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02 May 2018 Photo Charl Devenish
South Campus UAP celebrates 27 years of access to education
Mr Francois Marais, Prof Kalie Strydom, Prof Daniella Coetzee (South Campus Principal), Prof Francis Petersen, Dr Nthabeleng Rammile (Vice-Chairperson of the UFS Council), and Dr Khotso Mokhele (Chancellor of the UFS).

More than 27 years ago, international funding from the Human Sciences Research Council and Anglo American was put to an unusual use for that time. Prof Kalie Strydom’s research unit at the University of the Free State (UFS) was tasked with reviewing how institutional missions would change in the new South Africa. Prof Strydom worked closely with surrounding communities in Bloemfontein to develop a bridging course which would help students who showed potential to access tertiary education, although they did not meet the requirements. His vision brought to birth the University Access Programme (UAP), as it is known today, which is hosted on the UFS South Campus, and is still providing unique access to higher-education institutions in South Africa.

People with a passion for human development
March 2018 saw the 27th anniversary of this remarkable initiative, which has given a second chance to over 18 000 students. Special guests at the event included Prof Strydom, Mr Francois Marais, and representatives from the Department of Higher Education and Training and Investec’s corporate social investment office.

Dr Sonja Loots, researcher in the UFS Centre for Teaching and Learning (CTL), singled out two key individuals in the formation of the UAP: Prof Kalie Strydom, who initiated the programme, and Mr Marais, who has been Director of the UAP since its inception. Dr Loots highlighted one of the driving forces behind Prof Strydom’s perseverance, vision, and determination with the UAP by quoting from an interview with him for an upcoming book on student access and success. He said, “It was a decision based on principle … to be part of the solution to a better country.”

Access and success still an issue today
In his presentation on the “Importance of Access”, Prof Francis Petersen, Rector and Vice-Chancellor of the UFS, pointed out the vital role of access in South Africa, especially the value it offers for the betterment of the country’s people. However, he said that student success is also an issue, and institutions need to be accountable for it. Quoting Prof John Martin of the University of Cape Town’s Faculty of Engineering, “We must be flexible on access, but robust on success.” Only by “closing the loop” in this way, can the UFS and other higher-education institutions ensure a valuable contribution to the economy of the country.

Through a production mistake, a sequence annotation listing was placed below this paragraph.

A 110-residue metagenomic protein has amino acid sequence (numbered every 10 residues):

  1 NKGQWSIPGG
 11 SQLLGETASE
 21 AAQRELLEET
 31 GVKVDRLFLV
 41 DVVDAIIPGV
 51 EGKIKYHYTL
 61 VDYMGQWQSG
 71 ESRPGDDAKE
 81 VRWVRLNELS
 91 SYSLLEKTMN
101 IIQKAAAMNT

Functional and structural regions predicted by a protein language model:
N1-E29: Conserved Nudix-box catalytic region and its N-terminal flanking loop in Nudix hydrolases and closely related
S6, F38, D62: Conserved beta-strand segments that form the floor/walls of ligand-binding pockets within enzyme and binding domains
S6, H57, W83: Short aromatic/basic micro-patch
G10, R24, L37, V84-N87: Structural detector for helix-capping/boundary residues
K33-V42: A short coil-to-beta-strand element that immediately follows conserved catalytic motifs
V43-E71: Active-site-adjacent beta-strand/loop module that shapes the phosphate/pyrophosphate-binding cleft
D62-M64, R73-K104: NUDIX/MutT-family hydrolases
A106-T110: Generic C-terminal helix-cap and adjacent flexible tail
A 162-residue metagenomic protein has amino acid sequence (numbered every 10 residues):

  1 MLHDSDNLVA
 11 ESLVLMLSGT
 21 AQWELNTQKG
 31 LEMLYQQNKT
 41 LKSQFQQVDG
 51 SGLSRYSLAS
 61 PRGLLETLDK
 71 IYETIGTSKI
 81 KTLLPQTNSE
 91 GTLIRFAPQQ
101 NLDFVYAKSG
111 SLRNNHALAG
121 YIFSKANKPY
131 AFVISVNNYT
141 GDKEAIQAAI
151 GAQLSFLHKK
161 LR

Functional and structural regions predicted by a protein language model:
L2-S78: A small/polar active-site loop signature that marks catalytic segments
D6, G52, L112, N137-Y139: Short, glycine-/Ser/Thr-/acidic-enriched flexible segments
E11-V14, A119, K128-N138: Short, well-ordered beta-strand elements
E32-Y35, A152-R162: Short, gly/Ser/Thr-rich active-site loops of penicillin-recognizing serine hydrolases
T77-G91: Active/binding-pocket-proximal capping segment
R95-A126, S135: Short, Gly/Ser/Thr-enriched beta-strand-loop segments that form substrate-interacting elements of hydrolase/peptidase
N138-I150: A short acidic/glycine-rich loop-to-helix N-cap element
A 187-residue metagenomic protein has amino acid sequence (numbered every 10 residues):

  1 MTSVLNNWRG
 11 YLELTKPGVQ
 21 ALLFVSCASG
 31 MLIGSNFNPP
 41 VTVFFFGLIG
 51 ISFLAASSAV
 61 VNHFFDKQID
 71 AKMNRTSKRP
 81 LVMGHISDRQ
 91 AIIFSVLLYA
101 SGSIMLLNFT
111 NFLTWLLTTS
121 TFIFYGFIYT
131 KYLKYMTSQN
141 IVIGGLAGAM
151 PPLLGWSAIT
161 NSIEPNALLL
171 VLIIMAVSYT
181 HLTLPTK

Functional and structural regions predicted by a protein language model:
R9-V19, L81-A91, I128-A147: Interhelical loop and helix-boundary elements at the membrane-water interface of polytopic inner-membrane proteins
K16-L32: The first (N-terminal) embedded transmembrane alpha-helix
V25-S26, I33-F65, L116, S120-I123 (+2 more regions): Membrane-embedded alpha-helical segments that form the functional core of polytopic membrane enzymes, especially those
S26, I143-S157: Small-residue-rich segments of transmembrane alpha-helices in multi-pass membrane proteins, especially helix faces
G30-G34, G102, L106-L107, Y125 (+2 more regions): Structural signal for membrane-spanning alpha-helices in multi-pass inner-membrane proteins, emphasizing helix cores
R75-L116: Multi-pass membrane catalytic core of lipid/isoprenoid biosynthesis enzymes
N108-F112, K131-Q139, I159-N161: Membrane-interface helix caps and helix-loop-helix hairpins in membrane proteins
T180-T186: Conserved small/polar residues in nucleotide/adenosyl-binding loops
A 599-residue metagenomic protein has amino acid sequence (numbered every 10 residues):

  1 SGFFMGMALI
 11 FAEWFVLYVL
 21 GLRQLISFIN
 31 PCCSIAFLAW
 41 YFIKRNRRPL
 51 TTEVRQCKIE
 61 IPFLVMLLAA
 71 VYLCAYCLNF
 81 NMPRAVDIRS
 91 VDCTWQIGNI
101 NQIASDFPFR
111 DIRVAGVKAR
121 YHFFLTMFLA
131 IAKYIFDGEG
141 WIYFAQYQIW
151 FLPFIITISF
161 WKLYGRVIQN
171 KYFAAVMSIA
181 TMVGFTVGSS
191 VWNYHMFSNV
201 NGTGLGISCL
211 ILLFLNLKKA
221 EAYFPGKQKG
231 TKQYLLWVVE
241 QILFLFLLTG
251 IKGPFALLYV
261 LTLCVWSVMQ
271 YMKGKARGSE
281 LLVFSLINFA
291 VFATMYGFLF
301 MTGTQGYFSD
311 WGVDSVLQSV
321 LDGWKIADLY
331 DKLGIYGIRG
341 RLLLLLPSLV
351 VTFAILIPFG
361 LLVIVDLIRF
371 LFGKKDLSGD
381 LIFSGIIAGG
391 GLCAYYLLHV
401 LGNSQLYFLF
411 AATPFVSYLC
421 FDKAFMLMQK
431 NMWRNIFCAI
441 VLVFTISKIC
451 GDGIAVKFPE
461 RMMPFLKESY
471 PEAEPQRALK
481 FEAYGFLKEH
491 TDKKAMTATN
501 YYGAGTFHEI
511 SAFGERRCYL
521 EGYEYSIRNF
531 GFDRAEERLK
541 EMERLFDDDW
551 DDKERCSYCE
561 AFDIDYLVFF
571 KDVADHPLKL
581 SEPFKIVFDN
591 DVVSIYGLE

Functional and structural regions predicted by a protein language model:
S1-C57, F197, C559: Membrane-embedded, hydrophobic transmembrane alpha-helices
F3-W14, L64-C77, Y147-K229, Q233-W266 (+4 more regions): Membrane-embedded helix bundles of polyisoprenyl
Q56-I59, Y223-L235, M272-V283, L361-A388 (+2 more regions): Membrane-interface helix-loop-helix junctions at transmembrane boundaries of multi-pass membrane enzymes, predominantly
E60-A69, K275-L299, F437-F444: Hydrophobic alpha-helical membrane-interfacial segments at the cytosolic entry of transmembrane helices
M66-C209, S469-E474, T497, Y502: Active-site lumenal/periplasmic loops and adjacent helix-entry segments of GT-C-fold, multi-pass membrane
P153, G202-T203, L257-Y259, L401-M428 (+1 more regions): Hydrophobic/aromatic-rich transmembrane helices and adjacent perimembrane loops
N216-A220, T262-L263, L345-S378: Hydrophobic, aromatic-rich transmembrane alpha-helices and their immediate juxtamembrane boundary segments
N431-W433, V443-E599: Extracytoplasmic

News Archive

UFS hosts YSI for first conference of its kind in Africa
2017-06-13

Description: UFS hosts YSI  Tags: UFS hosts YSI

From the left: Bryson Nkhoma, a doctoral student from
the International Studies Group, Prof Francis Petersen,
Rector and Vice-Chancellor of the UFS, and
Dr Tinashe Nyamunda, a postdoctoral fellow from the
International Studies Group.
Photo: Siobhan Canavan

In the first conference of its kind on the African continent, the University of the Free State’s Bloemfontein Campus was privileged to host the Young Scholars Initiative (YSI) conference.

Reflecting on the African experience

A total of 65 young and senior scholars from five continents attended the conference Decolonising Africa? The Economic History of Development, hosted by the YSI in partnership with the International Studies Group at the UFS.

The conference, held on 8 and 9 June 2017, provided an opportunity to reflect on the African experience from an historical perspective and to assess the current position of the continent in the global economy. It discussed new themes in development, such as the role of women, minorities and entrepreneurs.

The conference focused on how the business community has operated in an Africa that still faces inequalities and unfair terms of trade and lacks a unified political will.

Keynote speakers at conference

Prof Francis Petersen, Rector and Vice-Chancellor of the UFS, said decolonisation was not self-explanatory. “In its radical form, decolonisation presents two polar opposites. On the one side is white privilege and on the other is black pain.”

Prof Ian Phimister, Senior Research Professor at the Centre for Africa Studies at the UFS presented the opening keynote address entitled International Imperialism: The Violent Making of Southern Africa, 1884-1914.

Other keynote speakers included Prof Sabelo Ndlovu Gatsheni from the University of Pretoria, Prof Gareth Austin from the University of Cambridge, and the closing keynote by Prof Alois Mlambo from the University of Pretoria.

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